Herman Cain is an unusual candidate, and I think he may actually put up a fight. He has no political experience. That could work to his advantage as he faces an electorate largely disillusioned with politics. He is a successful businessman, and many people feel that an experienced CEO would make an experienced Executive. On top of that he’s an African-American who has a better chance of connecting to that community. The President enjoyed what would appear to many as an exotic childhood. He was raised in Hawaii and spent part of his childhood in Indonesia. Herman Cain, however, is a black, Christian man from Georgia. He attended Morehouse College, and was the first person in his family to earn a degree. Herman Cain has more in common with many black people than the President. He provides the Republican party with an opportunity to show that they are diverse and represent the interests of all Americans. That paired with the fact that drawing the votes of disillusioned, working class African-Americans who are begging for a reason to believe in the American Dream could spell doom for Democrats.
It is very early to be speculating about the next election. Polls from this far out are almost always wrong, but Republicans are at a crossroads. They can choose to remain the establishment that they have been, or follow a new more conservative path. The best part of this choice is that it will lie with the people who support the party. Establishment Republicans could not be happier if the status quo is maintained. Their constituents may have a different opinion. Interestingly, I hope the status quo is maintained. If I have to choose between the Republican I know, and one who may be far more conservative, my choice is clear.
Posted in Politics
Tagged 2012 election, American's For Prosperity, Democrats, Donald Trump, Herman Cain, Jimmy Carter, Jon Huntsman, Michele Bachman, Mike Pence, Mitt Romney, postaday2011, Republicans, Rick Santorum, Sarah Palin, Tea Party, The Daily Show, Tim Pawlenty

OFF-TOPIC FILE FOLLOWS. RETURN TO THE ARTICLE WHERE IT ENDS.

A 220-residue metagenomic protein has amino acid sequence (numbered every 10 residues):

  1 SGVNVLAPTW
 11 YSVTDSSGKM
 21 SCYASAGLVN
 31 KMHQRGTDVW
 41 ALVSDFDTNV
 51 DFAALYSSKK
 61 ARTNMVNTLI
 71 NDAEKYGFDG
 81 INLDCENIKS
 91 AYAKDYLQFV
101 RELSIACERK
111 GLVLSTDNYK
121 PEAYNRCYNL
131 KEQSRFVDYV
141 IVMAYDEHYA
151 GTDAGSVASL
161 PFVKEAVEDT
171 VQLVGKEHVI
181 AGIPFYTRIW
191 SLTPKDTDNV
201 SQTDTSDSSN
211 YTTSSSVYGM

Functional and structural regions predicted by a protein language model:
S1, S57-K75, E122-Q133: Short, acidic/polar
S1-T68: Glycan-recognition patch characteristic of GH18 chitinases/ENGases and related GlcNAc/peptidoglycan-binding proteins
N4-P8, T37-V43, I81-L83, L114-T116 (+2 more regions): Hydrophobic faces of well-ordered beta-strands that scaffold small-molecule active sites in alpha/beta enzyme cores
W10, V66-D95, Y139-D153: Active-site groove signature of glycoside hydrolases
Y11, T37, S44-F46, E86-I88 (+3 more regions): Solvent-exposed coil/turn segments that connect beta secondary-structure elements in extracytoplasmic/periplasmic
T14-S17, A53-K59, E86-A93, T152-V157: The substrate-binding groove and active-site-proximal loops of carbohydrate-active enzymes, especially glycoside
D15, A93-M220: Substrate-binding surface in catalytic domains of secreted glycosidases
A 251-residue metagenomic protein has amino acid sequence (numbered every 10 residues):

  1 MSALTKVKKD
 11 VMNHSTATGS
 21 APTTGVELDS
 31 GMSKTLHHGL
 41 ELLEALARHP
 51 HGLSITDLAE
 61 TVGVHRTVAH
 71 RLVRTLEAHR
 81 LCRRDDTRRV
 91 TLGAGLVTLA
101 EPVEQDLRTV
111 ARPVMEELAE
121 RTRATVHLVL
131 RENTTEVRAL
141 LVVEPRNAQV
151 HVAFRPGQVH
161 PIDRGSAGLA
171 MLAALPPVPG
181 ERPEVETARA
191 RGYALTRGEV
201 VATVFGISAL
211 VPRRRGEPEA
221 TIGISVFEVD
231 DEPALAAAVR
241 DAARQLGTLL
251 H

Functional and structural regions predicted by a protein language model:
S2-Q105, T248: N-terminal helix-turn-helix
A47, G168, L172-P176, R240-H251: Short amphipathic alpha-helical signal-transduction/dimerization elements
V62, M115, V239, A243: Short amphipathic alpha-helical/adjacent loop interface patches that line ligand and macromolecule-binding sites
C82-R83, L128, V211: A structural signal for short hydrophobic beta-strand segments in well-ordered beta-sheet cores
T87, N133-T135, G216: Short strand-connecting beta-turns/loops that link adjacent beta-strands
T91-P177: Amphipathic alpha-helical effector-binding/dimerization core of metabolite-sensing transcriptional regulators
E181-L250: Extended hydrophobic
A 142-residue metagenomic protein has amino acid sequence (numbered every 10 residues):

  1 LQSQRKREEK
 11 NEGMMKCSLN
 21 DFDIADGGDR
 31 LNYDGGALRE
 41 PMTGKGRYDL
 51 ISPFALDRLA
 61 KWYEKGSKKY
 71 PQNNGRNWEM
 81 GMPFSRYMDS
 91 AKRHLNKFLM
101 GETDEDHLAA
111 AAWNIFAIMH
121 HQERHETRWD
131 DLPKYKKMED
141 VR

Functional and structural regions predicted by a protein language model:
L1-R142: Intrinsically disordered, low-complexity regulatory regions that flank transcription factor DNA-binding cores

So the House decided to repeal the healthcare law. Great use of the people’s time and money, but it happened so let’s talk about it for a minute. My humorous side is real unhappy about this. Mostly because they called it “The Repealing the Job-Killing Healthcare Law Act.” That’s just a ridiculous name. First of all, it’s a little early to call it “Job-Killing.” Second, the Law Act part seems redundant. Third, what do Republican’s hope to possibly gain from this stunt.
As soon as John Boehner said this was going to happen, Democrats got real excited. The get a second chance to record all the sound bites about wildly popular parts of the bill. Democrats came down with healthcare Tourette’s. Everybody was talking about “no more preexisting conditions, no more dropped coverage.” They even brought out people who are excited because they can keep their kids covered to age 26.
All Republicans did was say it was a government takeover. Obamacare is socialism. Americans like a lot of this bill though. The only thing people really seem to have a problem with in the bill is the mandate to buy insurance. Republicans are challenging that across the U.S. The real problem is that they aren’t opposed to individual mandates. They came up with them. It had broad support from Republicans in the 1993 healthcare law that President Clinton failed to pass, and in the Wyden-Bennet bill in 2008. As Ezra Klein at the Washington Post argues, the problem is purely partisan.